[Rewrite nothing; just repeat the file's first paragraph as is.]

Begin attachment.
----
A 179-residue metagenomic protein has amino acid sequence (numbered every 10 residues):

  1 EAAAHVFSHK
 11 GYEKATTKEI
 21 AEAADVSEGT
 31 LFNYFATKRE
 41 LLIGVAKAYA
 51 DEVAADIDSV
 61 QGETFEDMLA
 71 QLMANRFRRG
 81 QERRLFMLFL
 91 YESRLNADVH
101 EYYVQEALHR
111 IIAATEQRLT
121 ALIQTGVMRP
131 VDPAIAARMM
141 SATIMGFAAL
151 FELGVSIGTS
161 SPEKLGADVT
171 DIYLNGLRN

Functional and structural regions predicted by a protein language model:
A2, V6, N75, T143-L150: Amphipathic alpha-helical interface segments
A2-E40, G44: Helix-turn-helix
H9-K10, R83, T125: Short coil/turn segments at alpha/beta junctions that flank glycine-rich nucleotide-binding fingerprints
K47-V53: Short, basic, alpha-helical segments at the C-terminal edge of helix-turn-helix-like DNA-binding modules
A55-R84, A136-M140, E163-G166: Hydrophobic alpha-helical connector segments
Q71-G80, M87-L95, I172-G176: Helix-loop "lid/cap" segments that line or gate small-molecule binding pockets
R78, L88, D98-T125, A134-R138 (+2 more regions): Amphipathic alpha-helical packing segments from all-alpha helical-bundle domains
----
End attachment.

A 179-residue metagenomic protein has amino acid sequence (numbered every 10 residues):